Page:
Mr Chibesakunda encouraged delegates to embrace technology, quoting Bill Gates he said: ‘The first rule of any technology used in a business is that automation applied to an efficient operation will magnify the efficiency. The second is that automation applied to an inefficient operation will magnify the inefficiency.’

Commenting on the future of time recording and billing, Mr Chibesakunda said that in the future law firms should have –

  • automated budgeting and actuals comparison;
  • key financial information on mobile devices; and
  • semi-automated time capture, based on passive activity tracking.

Mr Chibesakunda said that law firms should consider using the Budgeteer software that assists with case budgeting and allows one to forecast and understand case profitability and to model case costs and profitability based on assumed levels of effort by different levels of attorneys. Mr Chibesakunda also suggested that law firms should use the WorkSite software, which is used by over 1 400 law firms, for better document management. He said that the software allows for –

  • a centralised document and e-mail storage for local and global team working;
  • Outlook integration;
  • multi-level case centric security;
  • automatic document audit trail;
  • document version control; and
  • full text content searching of saved documents

According to Mr Chibesakunda one of the best global communication tools is the Microsoft Lync software. He said the software would enable attorneys to –

  • see if a colleague is in the office, in a meeting, on a call, busy or available;
  • send a colleague, team or department a quick instant message for a quick response, instead of sending a lengthy e-mail;
  • use a USB headset to call any colleague for free;
  • allow one-to-one calls to progress into a multi-person conference call;
  • progress from a Lync audio call to a video call using a web camera;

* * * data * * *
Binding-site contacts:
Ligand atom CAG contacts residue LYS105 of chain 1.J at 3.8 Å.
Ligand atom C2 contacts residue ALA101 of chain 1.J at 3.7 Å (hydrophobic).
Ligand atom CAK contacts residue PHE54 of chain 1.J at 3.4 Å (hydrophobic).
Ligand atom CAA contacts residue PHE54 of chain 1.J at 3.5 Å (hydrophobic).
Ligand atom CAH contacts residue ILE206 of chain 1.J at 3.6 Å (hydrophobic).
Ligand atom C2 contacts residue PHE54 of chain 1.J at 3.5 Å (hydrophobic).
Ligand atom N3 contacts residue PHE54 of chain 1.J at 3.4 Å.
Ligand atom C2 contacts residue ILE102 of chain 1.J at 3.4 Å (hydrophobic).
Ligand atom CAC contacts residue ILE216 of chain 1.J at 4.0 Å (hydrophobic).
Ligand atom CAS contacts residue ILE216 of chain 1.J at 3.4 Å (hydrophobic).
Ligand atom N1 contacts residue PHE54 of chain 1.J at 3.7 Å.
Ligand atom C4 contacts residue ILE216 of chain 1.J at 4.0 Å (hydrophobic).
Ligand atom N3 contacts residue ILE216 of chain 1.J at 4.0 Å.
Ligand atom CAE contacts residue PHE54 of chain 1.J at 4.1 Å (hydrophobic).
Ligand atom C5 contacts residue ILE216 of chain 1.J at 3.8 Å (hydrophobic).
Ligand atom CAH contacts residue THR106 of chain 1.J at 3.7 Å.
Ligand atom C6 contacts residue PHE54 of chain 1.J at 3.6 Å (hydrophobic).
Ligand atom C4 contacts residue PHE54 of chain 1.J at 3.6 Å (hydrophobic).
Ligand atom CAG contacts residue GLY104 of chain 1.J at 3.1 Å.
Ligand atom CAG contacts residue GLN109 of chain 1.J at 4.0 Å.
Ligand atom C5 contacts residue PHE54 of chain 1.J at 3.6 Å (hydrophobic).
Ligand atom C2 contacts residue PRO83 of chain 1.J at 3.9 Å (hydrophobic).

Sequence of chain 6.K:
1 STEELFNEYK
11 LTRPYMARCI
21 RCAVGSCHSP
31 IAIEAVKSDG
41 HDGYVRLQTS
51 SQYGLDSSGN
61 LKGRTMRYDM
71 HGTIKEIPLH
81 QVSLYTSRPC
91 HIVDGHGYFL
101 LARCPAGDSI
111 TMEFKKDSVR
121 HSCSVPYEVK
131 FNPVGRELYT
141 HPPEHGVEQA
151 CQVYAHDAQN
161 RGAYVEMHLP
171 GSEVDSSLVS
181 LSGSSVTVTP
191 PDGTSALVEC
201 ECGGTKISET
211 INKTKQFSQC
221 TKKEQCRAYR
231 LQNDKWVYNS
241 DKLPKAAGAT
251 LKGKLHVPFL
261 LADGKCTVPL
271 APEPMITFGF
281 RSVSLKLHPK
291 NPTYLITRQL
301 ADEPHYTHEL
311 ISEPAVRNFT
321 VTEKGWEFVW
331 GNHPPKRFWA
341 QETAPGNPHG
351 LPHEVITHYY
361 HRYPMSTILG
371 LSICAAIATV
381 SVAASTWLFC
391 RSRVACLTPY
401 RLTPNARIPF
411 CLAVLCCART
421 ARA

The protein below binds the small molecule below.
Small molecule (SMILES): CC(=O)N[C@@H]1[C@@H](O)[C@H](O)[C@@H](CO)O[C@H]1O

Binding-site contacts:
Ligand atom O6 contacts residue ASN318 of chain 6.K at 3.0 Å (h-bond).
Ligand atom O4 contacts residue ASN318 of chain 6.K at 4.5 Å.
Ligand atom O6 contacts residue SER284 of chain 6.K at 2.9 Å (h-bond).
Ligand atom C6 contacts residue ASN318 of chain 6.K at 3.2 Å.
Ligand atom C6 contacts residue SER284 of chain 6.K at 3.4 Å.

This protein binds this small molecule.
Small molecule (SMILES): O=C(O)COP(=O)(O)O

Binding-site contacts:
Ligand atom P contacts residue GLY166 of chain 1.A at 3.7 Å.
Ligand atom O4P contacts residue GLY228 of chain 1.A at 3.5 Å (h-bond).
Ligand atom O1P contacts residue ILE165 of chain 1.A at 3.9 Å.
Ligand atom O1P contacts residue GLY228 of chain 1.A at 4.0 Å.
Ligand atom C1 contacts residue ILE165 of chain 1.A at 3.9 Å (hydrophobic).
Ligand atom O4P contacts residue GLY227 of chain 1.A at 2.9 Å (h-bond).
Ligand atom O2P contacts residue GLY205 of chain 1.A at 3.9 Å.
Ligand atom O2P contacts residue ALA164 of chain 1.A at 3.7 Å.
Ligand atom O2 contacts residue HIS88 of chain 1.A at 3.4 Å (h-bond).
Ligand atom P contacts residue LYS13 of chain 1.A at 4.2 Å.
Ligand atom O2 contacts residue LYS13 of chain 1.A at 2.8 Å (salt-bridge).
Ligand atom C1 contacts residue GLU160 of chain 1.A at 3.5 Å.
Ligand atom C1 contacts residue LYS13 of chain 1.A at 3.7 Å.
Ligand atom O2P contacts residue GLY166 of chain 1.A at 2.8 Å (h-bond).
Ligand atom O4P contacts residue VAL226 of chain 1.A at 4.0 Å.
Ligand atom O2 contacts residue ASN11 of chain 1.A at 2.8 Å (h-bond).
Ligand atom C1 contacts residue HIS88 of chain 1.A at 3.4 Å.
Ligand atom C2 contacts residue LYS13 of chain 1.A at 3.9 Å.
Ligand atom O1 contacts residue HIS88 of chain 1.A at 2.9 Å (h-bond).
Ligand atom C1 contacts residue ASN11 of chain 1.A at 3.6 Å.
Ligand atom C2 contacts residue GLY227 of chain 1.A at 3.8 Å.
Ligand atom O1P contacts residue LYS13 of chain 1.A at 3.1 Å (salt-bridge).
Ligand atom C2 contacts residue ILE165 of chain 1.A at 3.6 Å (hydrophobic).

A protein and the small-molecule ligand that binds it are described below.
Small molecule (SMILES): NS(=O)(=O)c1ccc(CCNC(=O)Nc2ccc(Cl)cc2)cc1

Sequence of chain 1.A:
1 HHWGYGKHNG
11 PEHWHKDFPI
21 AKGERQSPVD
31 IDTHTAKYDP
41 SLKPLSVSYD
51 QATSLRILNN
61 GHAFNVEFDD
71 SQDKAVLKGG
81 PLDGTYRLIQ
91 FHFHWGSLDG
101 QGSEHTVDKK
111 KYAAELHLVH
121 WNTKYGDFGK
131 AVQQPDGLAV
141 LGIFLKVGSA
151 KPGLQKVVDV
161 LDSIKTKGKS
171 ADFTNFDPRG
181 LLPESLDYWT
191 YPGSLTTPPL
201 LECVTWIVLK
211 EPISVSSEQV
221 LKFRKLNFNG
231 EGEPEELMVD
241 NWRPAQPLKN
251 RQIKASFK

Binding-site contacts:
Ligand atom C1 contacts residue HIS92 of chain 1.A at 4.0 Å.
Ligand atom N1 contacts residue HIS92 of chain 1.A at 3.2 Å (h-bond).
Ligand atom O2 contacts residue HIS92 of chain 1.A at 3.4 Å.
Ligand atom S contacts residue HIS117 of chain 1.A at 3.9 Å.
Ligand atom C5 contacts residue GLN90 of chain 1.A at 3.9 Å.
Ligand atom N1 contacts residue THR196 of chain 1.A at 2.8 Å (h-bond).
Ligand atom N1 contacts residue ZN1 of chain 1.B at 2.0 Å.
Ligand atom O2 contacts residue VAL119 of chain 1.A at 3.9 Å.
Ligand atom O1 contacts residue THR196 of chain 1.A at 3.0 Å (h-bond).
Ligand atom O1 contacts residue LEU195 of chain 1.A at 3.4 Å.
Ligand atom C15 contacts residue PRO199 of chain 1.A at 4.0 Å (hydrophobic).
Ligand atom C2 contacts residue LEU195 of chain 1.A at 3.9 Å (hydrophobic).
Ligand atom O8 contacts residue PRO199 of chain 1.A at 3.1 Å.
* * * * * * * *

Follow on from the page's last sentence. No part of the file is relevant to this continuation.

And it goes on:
• progress from a one-to-one video call to a multi-person video conference;
  • use Outlook to schedule a Lync conference and send out as a calendar invite;
  • discuss a document and collaborate on-screen by sharing an application or entire desktop and also edit and update documents while a colleague views them;
  • record audio or video calls and instant message conversations and desktop sharing, which can be sent to colleagues unable to attend the meeting; and
  • communicate with clients and third parties who also use Lync.

Good financial governance

On the second day of the conference, a session was held to discuss SADC legal frameworks and policies governing economic and financial governance. During this session Governor Charles Chuka, Governor of the Reserve Bank of Malawi gave a presentation on behalf of the Chairperson of the SADC Committee of Central Bank Governors and Governor of the South African Reserve Bank, Dr Gill Marcus.

Governor Chuka explained that the ‘integration of SADC central banks is not about the establishment of a single central bank and a monetary union; but it refers to efforts aimed at ensuring policy and operational coherence in the pursuit of the SADC community’s aspirations for regional economic integration. He added: ‘Generally, SADC central banks are preoccupied with not just price stability but also the soundness of financial systems. As such, central banks in the region are responsible for monetary policy in their respective countries and, with few exceptions, for supervision and regulation of both banks and non-bank financial institutions.’